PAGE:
Welcome to the first edition of “Recount doubt watch,” dedicated to vetting items that sow doubt about the integrity of Minnesota’s election system.
The claim: Hennepin County’s failure to wirelessly transmit precinct results compromised security, as did letting single couriers transport optical scanner data.
The case: According to an unnamed election judge, “What happened on election night was Hennepin County set up the wrong IP address for all the machines in the county. There was no way to transmit the results to a secure off site location. Instead all the precinct’s needed to pull the electronic cards out of the machine, along with the tape, and head to City Hall to consolidate and then have them sent to the County. This means that one person had all the voting results and ballots in their possession for that precinct.
“So it certainly dropped the level of security a level. So in my mind the process was not followed, and the integrity of the procedure was flawed, if not corrupted.”
The response: Jill Alverson is Hennepin County’s auditor. She says several things are wrong with the judge’s testimony.
First, the county didn’t “set up the wrong IP address for the machines” on Election Day. The flaw was discovered during public testing — in front of partisan observers — days before the election. The IP flaw only affected the ability of each machine to clearly identify itself wirelessly, and did not affect tabulation.
Fixing the non-vital flaw so close to Election Day would put the card at risk. So Hennepin County used its backup plan: cards would be delivered to eight county collection sites, where the data was transmitted via county-secured laptop over analog phone lines.
The implication is that somehow not wirelessly transmitting the information reduced security. However, the technique is about speedy results, not security, Alverson says. Hennepin is the only county in the state to send returns over the air. The backup plan is one that the rest of the state regularly uses. So it’s not weird or bogus, unless you believe the rest of the state is corrupt.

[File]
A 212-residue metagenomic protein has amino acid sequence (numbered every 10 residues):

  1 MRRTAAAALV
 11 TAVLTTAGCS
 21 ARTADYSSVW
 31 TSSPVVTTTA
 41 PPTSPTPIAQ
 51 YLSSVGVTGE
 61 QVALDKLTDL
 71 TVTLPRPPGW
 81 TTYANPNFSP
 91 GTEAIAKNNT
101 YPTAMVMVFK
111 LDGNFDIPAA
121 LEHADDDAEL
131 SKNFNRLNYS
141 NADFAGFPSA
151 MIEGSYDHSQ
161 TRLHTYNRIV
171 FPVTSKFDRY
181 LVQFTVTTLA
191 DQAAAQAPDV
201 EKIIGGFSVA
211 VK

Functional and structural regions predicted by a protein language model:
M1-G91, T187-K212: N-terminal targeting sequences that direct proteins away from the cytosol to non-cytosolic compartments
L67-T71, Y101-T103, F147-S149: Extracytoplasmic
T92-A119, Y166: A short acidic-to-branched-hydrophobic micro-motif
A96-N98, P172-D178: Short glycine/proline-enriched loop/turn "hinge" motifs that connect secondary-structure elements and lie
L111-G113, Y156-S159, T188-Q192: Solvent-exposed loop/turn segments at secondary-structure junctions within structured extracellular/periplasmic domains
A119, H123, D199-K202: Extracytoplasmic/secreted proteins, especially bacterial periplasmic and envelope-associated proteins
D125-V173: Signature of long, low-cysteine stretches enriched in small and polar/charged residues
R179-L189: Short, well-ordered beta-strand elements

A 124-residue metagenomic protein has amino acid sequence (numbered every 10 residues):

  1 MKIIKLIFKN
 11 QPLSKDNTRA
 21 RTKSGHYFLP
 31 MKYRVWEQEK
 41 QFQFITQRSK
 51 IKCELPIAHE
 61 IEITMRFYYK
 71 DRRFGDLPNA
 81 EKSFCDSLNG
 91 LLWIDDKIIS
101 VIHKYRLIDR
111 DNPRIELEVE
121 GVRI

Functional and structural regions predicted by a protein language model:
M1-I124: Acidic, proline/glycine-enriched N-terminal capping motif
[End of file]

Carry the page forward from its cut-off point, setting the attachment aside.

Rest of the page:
Another pillar of doubt: a single judge/courier compromises security.
That does sound like a weak point, but consider what happens before the courier sets off. Three tapes get run before the machines are shut off. In the presence of partisan judges, one copy of the tape and the memory card are placed in the envelope, which is shut with a special seal. The judges sign the envelope.
Everyone who touches the envelope — only election judges, city officials and county staff can do so — signs a log. A county staffer with ID receives the info and transmits it.
For the ultra-paranoid: remember there are multiple copies of the tape than can be cross-checked if anyone messes with the envelope’s contents.
A few hours after the Powerline item went live, another judge wrote in (why don’t these election officials use their names?) to say there are two couriers. Alverson says city clerks may decide on a single-courier model to get info to their city halls.